Eligibility for Economic Injury Disaster Loans is based on the financial impact of COVID-19. The interest rate is 3.75 percent for small businesses. The interest rate for private non-profit organizations is 2.75 percent. SBA offers loans with long-term repayments in order to keep payments affordable, up to a maximum of 30 years and are available to entities without the financial ability to offset the adverse impact without hardship.
The loans can be used for a variety of things including debts, payroll, accounts payable, and other bills accrued due to COVID-19. To get more details and apply, visit the online portal, but be aware the demand has caused the website to slow down and crash at times.
Applicants may apply online, receive additional disaster assistance information and download applications at the SBA’s website. Applicants may also call SBA’s Customer Service Center at 800-659-2955 or email email@example.com for more information on SBA disaster assistance. Individuals who are deaf or hard of hearing may call 800-877-8339.
While it is still recommended that applicants keep trying to apply through the SBA Disaster loan portal, this may not be possible for some due to the high volume of traffic. You can also print the paper forms and mail them in or upload them electronically. Completed applications should be mailed to U.S. Small Business Administration, Processing and Disbursement Center, 14925 Kingsport Road, Fort Worth, Tx., 76155 or emailed to firstname.lastname@example.org.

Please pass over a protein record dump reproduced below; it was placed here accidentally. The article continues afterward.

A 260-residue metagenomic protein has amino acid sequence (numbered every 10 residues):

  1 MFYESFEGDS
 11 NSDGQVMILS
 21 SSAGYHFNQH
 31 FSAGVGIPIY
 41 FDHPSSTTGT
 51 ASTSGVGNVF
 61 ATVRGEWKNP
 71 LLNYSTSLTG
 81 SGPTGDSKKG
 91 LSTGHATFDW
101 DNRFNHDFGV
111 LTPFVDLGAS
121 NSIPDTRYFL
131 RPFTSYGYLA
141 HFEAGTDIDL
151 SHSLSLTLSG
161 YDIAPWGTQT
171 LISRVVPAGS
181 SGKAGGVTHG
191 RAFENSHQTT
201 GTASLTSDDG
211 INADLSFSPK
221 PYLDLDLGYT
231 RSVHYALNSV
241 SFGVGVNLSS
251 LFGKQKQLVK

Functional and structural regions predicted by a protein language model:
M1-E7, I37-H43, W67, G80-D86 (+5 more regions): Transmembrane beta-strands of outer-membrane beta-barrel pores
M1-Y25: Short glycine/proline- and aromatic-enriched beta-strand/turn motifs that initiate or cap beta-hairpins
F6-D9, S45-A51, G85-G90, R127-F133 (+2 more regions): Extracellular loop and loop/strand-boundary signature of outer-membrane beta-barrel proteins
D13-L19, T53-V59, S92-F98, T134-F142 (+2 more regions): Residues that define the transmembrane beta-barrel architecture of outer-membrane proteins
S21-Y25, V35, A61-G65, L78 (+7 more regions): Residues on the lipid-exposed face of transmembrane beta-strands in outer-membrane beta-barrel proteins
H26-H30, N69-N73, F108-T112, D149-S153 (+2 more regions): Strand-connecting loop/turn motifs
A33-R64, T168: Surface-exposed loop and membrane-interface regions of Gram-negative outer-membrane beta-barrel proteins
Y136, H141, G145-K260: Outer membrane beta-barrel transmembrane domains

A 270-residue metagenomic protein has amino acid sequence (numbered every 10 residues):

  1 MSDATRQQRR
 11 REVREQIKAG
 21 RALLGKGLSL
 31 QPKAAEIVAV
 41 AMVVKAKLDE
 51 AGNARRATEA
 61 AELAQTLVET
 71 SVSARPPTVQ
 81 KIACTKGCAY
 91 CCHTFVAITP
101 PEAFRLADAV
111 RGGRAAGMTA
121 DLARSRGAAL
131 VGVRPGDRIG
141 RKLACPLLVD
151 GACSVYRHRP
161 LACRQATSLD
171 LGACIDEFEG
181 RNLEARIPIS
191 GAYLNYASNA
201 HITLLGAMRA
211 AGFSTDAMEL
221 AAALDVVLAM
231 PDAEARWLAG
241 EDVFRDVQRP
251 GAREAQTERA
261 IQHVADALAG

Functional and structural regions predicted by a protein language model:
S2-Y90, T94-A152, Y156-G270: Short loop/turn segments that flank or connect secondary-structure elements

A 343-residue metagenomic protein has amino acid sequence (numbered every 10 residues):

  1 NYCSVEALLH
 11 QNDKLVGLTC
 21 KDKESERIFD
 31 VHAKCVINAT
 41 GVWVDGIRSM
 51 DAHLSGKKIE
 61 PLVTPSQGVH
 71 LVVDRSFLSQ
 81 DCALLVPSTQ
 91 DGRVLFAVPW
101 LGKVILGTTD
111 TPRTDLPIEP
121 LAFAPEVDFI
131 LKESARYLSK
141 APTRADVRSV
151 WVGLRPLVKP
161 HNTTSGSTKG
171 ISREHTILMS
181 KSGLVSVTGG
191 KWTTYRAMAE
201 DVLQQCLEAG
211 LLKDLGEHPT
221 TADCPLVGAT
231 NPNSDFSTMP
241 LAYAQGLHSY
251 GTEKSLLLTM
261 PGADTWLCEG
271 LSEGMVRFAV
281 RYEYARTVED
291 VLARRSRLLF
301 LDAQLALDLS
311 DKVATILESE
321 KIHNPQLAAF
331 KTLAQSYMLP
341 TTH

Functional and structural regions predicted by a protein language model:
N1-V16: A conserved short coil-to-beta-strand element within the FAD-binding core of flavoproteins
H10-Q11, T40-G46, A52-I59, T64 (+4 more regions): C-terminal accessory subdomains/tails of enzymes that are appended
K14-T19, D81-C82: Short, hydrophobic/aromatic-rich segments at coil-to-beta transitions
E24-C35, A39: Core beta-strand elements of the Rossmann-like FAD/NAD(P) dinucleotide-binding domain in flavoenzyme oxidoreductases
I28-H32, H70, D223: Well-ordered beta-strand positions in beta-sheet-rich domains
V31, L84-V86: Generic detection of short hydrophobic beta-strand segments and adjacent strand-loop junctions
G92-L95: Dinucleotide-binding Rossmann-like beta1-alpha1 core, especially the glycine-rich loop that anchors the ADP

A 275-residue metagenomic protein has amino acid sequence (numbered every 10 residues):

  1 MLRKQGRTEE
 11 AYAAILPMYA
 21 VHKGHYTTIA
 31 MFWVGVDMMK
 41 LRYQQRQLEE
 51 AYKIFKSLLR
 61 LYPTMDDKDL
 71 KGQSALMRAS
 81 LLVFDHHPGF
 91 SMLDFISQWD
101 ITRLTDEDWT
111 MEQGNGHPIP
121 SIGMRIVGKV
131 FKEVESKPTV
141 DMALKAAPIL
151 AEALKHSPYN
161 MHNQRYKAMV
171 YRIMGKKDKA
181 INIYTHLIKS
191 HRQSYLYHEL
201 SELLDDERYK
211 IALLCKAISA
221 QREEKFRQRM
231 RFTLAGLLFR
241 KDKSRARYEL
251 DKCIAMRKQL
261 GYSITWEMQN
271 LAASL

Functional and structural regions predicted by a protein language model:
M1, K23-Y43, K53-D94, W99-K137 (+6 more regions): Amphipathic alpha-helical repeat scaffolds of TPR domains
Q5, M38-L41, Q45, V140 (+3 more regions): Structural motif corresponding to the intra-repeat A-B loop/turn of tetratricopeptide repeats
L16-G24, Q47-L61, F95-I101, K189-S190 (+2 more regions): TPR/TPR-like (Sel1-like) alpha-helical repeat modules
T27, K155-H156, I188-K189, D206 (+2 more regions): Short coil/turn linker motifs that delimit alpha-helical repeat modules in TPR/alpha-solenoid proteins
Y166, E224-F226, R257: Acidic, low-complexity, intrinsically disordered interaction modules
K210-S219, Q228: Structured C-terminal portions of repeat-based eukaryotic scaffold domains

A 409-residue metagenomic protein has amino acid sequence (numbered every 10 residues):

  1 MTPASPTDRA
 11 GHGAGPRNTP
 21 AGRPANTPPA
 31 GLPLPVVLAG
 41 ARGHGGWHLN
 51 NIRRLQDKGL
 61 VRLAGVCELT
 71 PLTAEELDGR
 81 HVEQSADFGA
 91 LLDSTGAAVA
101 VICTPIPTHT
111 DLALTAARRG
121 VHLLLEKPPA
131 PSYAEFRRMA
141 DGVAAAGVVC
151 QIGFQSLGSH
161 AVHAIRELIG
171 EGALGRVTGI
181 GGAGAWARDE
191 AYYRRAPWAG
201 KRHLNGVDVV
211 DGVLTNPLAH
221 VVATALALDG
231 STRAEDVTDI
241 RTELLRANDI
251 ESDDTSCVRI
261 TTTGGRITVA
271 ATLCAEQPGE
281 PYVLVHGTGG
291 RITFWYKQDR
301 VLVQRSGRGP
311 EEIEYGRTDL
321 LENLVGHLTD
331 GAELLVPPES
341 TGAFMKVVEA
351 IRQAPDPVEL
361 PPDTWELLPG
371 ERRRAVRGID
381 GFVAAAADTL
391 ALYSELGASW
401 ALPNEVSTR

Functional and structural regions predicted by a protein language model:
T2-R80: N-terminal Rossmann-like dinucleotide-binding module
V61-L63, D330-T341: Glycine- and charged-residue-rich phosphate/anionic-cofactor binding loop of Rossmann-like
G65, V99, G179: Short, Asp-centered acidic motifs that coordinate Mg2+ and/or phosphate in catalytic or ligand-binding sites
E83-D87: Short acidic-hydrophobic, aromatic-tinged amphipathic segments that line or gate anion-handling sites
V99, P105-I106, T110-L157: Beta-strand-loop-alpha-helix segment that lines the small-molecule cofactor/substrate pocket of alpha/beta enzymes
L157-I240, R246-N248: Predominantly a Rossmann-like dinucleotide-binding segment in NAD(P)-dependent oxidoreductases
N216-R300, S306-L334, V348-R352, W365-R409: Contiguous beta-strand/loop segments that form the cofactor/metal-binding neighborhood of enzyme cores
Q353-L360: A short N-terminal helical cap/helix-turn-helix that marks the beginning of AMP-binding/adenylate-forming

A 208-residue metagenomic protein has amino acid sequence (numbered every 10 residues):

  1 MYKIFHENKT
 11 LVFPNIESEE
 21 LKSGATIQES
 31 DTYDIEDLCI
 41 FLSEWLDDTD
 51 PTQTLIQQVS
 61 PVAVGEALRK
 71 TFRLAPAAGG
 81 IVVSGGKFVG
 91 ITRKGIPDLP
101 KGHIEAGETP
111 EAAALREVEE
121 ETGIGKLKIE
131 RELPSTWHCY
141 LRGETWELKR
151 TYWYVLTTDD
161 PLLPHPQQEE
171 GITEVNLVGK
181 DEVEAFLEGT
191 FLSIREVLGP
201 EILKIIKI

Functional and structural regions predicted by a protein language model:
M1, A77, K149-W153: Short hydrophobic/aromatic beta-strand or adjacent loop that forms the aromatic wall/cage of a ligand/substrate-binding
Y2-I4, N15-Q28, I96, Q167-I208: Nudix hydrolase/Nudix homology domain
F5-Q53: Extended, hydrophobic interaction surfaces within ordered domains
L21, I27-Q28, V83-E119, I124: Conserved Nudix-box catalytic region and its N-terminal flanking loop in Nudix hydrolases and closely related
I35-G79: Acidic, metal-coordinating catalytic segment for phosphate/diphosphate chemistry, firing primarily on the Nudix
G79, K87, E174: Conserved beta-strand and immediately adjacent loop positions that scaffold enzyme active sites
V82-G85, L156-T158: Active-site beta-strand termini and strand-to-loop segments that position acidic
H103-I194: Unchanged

Other Small Business Resources
COVID-19 Regional Business Information Center
The St. Louis Regional Chamber is keeping the most up-to-date website to provide information on COVID-19, with information on business resources, regional resources, travel, and event updates. Please check back often to see the latest information.
Regional Impact Survey
Please fill out the Regional Impact Survey conducted by the St. Louis Regional Chamber so that they can learn more about the needs of local businesses and how to serve them better.
Small Business Resource Fund
The St. Louis Economic Development Partnership, and the St. Louis Development Corporation are offering a zero interest loan of up to $5,000 for small businesses in the City of St. Louis and St. Louis County that have sustained economic damage due to the COVID-19 crisis. Loan details can be found here.
St. Louis Community Foundation Regional Response Fund
The St. Louis Community Foundation has established two funds to help small businesses and nonprofits.
The Gateway Resilience Fund will help provide short-term monetary relief to small locally-owned businesses and their employees.